Those Fascinating Numbers 345
3 569 485 920 (= 25 · 3 · 5 · 7 · 11 · 13 · 17 · 19 · 23)
the number n for which the expression
Ω(n)ω(n)
n
reaches its maximal value203,
namely 2.97088 (see the numbers 60 and 120 120).
3 663 002 302
the number of 11 digit prime numbers (see the number 21).
3 736 935 913
the smallest number n such that π(n)
6
j=1
(j 1)!n
logj
n
, this last expression
representing the first six terms of the asymptotic expansion of Li(n): here
π(3 736 935 913) = 178 046 624, while
∑6
j=1
(j−1)!n
logj
n
n=3 736 935 913
178 046 623.82 (see the number 73).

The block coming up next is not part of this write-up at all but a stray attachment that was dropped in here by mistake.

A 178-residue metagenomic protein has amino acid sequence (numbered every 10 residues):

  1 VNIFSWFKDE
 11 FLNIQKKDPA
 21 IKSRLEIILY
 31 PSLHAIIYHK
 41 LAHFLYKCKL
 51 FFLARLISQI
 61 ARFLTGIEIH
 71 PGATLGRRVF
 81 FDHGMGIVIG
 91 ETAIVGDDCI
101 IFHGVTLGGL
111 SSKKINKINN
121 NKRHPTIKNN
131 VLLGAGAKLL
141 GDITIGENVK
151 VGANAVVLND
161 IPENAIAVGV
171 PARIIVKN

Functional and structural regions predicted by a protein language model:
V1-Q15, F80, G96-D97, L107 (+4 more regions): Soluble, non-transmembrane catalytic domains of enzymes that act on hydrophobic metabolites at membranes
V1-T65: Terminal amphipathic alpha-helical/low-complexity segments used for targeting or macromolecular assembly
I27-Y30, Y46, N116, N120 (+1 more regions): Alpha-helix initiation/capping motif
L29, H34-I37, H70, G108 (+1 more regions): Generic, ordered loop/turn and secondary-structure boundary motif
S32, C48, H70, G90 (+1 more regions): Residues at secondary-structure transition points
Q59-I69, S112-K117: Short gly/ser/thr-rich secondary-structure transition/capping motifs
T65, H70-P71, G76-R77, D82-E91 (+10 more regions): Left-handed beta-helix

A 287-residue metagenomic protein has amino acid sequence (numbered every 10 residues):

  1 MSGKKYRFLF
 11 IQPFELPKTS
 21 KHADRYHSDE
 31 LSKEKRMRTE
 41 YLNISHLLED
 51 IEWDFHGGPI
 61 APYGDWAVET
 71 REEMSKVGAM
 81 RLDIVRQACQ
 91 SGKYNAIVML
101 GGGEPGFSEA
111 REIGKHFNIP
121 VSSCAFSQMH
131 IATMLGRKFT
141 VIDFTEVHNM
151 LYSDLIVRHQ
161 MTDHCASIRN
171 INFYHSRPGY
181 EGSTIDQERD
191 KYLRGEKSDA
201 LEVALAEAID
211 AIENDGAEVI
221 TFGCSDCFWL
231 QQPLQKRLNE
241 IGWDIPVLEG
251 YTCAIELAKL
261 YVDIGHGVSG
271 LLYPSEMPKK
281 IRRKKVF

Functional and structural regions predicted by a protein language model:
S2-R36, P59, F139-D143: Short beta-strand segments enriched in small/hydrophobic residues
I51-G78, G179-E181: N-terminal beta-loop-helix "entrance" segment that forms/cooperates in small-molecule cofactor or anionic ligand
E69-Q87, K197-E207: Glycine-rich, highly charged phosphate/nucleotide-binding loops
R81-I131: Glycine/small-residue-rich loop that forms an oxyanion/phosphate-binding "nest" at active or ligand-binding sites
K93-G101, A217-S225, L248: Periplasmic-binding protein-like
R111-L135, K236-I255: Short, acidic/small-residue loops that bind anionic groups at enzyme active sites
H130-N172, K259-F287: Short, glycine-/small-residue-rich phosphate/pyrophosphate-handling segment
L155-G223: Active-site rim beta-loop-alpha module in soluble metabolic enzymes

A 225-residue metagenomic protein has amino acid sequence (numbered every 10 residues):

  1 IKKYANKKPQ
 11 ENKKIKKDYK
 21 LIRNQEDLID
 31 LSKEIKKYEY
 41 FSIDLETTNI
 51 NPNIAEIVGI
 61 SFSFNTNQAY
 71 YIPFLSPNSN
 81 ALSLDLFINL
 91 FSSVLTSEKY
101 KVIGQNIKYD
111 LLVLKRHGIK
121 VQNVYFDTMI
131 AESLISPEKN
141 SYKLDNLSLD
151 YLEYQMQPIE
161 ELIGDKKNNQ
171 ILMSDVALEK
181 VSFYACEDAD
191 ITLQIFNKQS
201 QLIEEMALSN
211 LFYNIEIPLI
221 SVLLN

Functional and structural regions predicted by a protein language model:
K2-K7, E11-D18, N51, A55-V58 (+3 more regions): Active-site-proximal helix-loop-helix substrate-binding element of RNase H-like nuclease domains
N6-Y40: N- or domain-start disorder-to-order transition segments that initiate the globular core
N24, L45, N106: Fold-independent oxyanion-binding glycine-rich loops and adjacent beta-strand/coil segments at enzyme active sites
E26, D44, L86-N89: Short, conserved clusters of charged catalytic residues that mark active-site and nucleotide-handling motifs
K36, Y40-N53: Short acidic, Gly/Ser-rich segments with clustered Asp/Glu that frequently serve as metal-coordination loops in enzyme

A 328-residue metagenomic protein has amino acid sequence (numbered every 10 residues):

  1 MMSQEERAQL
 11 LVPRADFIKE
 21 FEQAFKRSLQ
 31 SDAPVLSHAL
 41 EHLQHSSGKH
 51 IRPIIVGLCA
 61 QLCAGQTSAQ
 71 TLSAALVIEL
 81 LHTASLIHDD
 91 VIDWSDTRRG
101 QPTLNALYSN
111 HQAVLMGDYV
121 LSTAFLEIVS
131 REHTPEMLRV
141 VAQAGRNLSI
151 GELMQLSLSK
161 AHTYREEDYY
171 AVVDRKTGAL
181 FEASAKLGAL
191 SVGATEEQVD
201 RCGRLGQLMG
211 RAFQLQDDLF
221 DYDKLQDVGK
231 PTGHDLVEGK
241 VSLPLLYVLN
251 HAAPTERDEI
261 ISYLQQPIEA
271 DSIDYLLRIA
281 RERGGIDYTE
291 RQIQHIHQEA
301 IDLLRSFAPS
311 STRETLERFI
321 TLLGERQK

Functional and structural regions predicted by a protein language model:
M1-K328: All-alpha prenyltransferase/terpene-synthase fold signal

3 778 888 999
the smallest number of persistence 10 (see the number 679).
3 786 686 400
the
14th
number n such that φ(n) + σ(n) = 4n (see the number 23 760).
4 044 619 541
the smallest number n such that P (n) P (n + 1) . . . P (n + 12): here
4044619541 674103257 19168813 10317907 5737049 1447609
465809 451207 199429 162109 115399 82021 1913 (see the
number 1 851).
4 118 054 813
the number of prime numbers 1011.
203It
is easy to establish that this number n is of the form n =
2a−1p1p2
. . . pk for certain positive
integers a and k; one can then prove that the optimal choice is obtained by setting a = 5 and k = 9.
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